Future Media Short Story Review: Ray Bradbury’s “The Pedestrian” (1951)

The second story in my series on the science fictional media landscape of the future!

Today: Ray Bradbury’s “The Pedestrian” first appeared in the August 7th 1951 issue of The Reporter. You can read it in the February 1952 issue of The Magazine of Fantasy and Science Fiction, ed. Anthony Boucher and J. Francis McComas online here.

Previously: Lino Aldani’s “Good Night, Sophie” in Futuro, no. 1, ed. Lino Aldani, Giulio Raiola and Massimo Lo Jacono (March/April 1963). You can read it in English translation online here.

Next up: Avram Davidson and Sidney Klein’s “The Teeth of Despair” first appeared in The Magazine of Fantasy and Science Fiction, ed. Robert P. Mills (May 1961). You can read it online here.

4/5 (Good)

You can read “The Pedestrian” in the February 1952 issue of The Magazine of Fantasy and Science Fiction, ed. Anthony Boucher and J. Francis McComas here.

Scenes and fragments from Fahrenheit 451 (1953), The Martian Chronicles (1951), Dandelion Wine (1951), The Illustrated Man (1951), and I Sing the Body Electric! (1969) percolate through my memories like embers that refuse to flicker out. The oppressive Venusian rains in “All Summer in a Day” (1954) and the carcasses consumed by lions in “The Veldt” (1951) remain the most distinct. Beacons of cryptic violence and sadness that continue to guide my reading adventures. All were from my first years of reading SF. Some were from cassette audiobooks with my family on long travels into the west. Others read in distant pastures surrounded by the sounds of creeks and roving cows. Until today, he was firmly an author of my youth. Yes, I’d seen (and enjoyed) the 1966 François Truffaut adaptation of Fahrenheit 451 in college but I’d never returned to the texts…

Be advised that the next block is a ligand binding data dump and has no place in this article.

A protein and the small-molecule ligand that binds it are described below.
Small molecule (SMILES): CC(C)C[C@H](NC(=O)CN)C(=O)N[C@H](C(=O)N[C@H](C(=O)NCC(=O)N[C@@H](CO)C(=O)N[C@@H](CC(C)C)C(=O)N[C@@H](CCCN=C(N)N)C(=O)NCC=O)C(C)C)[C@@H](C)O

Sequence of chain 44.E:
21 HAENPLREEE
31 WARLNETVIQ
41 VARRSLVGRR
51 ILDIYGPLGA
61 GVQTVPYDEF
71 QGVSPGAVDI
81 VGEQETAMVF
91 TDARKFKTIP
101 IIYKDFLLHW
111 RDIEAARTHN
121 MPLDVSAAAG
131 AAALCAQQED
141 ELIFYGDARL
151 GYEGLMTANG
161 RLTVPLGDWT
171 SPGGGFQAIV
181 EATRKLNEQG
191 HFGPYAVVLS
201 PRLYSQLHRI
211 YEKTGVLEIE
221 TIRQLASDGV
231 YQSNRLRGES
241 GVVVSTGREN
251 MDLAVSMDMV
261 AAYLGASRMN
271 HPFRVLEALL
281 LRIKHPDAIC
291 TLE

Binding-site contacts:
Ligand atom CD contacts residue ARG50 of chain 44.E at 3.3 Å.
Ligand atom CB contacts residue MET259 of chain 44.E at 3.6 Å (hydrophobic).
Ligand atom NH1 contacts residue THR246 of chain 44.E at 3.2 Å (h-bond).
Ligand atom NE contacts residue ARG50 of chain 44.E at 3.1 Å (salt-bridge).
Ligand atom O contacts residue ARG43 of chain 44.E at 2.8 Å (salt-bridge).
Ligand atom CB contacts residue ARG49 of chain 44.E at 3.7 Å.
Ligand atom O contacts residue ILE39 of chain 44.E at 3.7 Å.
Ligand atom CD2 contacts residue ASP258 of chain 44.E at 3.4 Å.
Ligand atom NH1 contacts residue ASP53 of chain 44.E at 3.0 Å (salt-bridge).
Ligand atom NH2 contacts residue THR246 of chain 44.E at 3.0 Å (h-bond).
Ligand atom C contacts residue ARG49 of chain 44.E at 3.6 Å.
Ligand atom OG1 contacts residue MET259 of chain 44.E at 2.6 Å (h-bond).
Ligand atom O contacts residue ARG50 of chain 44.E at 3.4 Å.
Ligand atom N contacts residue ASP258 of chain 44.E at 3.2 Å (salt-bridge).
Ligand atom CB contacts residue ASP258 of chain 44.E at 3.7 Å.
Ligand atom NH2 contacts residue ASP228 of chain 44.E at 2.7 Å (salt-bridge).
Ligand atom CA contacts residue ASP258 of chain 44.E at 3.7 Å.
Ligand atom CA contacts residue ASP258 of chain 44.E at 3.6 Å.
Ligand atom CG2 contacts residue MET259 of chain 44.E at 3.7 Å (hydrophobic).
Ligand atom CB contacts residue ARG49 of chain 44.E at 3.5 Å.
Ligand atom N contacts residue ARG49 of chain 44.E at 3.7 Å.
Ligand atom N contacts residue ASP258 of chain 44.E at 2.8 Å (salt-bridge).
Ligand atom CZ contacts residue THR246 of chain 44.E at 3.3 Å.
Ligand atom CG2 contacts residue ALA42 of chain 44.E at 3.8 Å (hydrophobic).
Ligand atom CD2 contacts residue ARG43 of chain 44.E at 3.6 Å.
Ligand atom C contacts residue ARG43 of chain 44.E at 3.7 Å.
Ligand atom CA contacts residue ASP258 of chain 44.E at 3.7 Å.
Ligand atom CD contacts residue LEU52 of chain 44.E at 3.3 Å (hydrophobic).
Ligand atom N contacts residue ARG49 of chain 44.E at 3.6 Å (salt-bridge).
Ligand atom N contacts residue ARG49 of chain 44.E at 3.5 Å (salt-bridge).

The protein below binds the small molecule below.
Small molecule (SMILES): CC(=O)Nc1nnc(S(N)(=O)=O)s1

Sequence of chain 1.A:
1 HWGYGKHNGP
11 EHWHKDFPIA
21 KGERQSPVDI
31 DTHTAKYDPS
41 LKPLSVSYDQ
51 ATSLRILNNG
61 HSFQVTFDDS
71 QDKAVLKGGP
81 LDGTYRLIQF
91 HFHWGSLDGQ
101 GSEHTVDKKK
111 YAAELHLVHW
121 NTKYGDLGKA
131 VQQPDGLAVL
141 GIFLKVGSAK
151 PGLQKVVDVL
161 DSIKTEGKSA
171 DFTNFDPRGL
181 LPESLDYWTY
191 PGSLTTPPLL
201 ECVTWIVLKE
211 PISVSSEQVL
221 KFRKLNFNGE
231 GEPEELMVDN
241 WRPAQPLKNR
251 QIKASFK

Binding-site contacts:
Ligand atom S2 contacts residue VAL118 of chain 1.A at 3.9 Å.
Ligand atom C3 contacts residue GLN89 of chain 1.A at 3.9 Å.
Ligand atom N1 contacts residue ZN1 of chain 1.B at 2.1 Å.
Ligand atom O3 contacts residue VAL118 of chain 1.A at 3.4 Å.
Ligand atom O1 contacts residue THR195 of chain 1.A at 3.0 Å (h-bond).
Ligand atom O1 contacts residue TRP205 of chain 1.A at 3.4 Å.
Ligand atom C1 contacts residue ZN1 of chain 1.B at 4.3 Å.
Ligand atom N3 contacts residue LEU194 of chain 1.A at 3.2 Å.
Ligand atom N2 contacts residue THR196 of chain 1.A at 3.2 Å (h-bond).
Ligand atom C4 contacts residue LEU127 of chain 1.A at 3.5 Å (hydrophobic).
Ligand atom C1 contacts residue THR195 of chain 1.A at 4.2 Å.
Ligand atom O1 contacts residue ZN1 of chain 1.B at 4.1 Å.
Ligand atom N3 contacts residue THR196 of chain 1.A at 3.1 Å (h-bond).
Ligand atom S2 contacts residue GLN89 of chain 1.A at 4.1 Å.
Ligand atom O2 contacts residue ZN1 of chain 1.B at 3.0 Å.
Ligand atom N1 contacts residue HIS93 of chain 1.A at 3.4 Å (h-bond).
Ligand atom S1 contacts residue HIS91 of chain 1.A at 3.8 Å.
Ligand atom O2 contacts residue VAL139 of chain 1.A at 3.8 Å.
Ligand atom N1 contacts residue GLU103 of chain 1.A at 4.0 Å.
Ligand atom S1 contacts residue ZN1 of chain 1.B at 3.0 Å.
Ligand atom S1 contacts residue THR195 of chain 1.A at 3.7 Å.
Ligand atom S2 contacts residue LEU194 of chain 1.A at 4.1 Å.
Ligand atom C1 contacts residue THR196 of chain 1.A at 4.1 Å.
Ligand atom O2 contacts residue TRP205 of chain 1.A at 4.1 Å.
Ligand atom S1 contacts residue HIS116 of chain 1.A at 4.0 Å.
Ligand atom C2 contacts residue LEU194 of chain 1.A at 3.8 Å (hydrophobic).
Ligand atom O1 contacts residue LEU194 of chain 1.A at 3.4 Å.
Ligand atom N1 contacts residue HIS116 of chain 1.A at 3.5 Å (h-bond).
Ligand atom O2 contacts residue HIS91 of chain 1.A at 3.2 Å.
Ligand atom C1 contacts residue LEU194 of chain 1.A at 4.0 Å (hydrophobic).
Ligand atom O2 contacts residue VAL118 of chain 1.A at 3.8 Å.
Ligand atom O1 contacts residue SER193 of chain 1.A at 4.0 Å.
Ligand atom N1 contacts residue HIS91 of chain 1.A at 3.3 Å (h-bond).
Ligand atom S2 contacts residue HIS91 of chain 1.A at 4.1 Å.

Written in the earliest years of the personal television boom in the United States, “The Pedestrian” imagines a silent night city in which its denizens are transfixed by their screens. TV sales jumped from 7k sold in 1944 to 2 million in 1950 (and by the end of the decade 90% of homes contained a TV) (source), Bradbury maps the contours of a dystopic 2131 A.D. through the nightly perambulations of Leonard Mead. Mead, without wife or employment (he was a writer earlier in his life) or TV, wanders the streets at night and whispers to every house as he moved: “What’s up tonight on Channel 4, Channel 7, Channel 9?” (90). He imagines the silent city as “the center of a plain, a wintry, windless Arizona country with no house in a thousand miles, and only dry riverbeds, the streets, for company” (90). And so Mead walks, reflective, and alone… And then one night the last police car in the city of three million intercepts him.

Like Keith Roberts’ “Sub-Lim” (1965) and Kit Reed’s “At Central” (1967), “The Pedestrian” postulates a future where television becomes–perhaps from more innocuous beginnings–a form of social control. The conception of the family man in an air-conditioned house filled with the newest television sets becomes the only acceptable way of living. Bradbury’s prose tears into the disturbing heart of things with his evocative descriptions–in one instance Mead observes people in their houses as “tombs, ill-lit by television light” where they “sat like the dead” unable to make meaningful connections in the dark of the night (91).